A chemical spill is not something anybody wants to experience. There is an awful lot to think about when one occurs, and you tend to not have much time to work with. Is the chemical flammable, and are there any potential ignition sources nearby? Is it a corrosive chemical and is there any chance of contact with people? Is the spill likely to have a damaging impact on the environment?
These are just some of the issues that you need to address and, depending on the nature of the spill, you may not have the time or the resources to answer them. It is therefore vitally important that you seek the help and advice of professionals if you ever find yourself in this situation.
Of course, if your chemical spill happens to take place in an area that can be accessed by the public, it is of course a much greater cause for concern. Your responsibility is always to protect the public, so you must act quickly.
When there was a chemical spill in a hospital laboratory, the staff knew that they didn’t have any time to waste. They immediately closed off the lab and then stripped down their technicians to make sure that they were safe. After that though, they knew that they needed a team of experts to come and help clear up the spill.
They called Ideal Response.
The Ideal solution
When our team arrived on site they were greeted with a series of issues, on top of the spill itself. It was a busy hospital, with hospital staff having to carry on their duties in the vicinity of the affected areas. There was the added complication of having the general public in the building as well – the situation had to be managed very carefully.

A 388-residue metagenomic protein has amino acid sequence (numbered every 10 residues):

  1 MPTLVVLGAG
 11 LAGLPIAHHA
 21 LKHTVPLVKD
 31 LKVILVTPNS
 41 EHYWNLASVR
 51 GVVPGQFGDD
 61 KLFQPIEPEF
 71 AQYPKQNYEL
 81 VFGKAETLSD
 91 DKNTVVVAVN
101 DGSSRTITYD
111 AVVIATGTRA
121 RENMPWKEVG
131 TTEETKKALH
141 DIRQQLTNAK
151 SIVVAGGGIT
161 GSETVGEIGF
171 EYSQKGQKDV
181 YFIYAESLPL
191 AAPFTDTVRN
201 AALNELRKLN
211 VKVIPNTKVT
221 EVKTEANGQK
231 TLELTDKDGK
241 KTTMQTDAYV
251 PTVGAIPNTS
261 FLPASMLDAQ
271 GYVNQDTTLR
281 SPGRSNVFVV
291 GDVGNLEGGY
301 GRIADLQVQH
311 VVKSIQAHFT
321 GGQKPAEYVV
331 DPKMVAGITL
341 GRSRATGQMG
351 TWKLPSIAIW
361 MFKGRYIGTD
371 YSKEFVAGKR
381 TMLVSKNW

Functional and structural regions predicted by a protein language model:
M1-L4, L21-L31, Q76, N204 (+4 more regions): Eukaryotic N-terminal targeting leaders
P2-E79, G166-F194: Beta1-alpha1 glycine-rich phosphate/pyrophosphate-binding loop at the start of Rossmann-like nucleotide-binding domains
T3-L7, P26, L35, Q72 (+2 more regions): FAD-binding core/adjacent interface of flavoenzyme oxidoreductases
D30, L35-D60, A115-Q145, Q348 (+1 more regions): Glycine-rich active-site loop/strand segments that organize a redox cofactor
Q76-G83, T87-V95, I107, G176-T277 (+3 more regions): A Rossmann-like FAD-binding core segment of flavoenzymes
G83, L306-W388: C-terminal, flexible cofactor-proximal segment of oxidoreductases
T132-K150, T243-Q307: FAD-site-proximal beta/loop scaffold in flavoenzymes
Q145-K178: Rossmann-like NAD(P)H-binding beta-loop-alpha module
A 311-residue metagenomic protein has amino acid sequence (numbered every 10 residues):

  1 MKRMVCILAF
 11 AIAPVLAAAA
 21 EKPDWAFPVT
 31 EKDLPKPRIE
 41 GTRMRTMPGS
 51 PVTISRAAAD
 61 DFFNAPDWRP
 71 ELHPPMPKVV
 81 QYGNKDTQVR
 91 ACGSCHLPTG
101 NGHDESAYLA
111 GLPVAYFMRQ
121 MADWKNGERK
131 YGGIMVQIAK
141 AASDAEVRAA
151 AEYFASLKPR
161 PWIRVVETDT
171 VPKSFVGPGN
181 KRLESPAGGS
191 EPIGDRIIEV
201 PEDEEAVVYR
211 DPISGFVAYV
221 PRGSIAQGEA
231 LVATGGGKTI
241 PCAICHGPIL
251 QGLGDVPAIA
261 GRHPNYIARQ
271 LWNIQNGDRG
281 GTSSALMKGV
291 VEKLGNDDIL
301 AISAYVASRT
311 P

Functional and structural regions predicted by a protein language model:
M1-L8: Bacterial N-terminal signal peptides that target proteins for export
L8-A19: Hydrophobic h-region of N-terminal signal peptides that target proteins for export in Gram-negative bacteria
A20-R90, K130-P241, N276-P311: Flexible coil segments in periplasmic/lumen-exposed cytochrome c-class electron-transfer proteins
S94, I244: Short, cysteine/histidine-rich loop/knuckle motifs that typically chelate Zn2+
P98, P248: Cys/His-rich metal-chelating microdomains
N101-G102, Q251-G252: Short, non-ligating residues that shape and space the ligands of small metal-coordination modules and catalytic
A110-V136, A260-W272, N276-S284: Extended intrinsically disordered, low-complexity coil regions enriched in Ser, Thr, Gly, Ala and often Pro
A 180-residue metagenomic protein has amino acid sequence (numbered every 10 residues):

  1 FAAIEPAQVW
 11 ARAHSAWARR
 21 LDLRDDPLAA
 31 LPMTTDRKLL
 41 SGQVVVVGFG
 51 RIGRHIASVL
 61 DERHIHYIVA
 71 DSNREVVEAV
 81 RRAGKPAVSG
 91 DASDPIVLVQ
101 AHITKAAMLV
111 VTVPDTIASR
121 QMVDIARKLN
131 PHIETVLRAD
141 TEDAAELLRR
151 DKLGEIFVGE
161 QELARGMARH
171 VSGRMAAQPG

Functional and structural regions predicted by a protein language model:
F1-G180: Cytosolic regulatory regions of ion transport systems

The spill required a good deal of caution and careful planning. It turns out that a technician in the hospital had accidentally used 2-Mercaptoethanol in its neat form. Upon realising their mistake they had panicked and thrown it all in the bin, which caused the spillage.
While their reaction may have caused a whole host of problems, their initial panic was somewhat justified – 2-Mercaptoethanol is a toxic chemical, which poses many different health threats, from irritation to the skin and respiratory tract to more severe illnesses like vomiting and even, after severe exposure, death. To put it simply, our team needed to work quickly, but with extreme caution.
Naturally, full Personal Protection Equipment (PPE) was worn by our team throughout their time at the hospital, which included hazmat suit, gloves and full face mask. We are always prepared for working in conditions like these, so this safety-first approach did not delay our work in any way.
It was decided that the best course of action was to clean every affected area by hand. First of all, the main bulk of the chemical was removed and bagged up, before we then worked on every inch of the floor. When all of this was done, we ensured everything was stored correctly and was ready to be disposed of responsibly away from the hospital.
With a chemical as harmful as 2-Mercaptoethanol, you cannot afford to take risks, of course. Once we had cleaned the entire area, we then conducted ATP swabbing tests. This would then tell us whether there were any traces of the chemical left in the room.
Reassuringly, the results of these tests told us that the cleaning had been successful and there were no traces of 2-Mercaptoethanol left in the area. The cleaning had been a complete success.
We were able to completely clean the area and minimise disruption to the valuable work that the hospital were doing, while at the same time keeping both the staff and members of the public safe.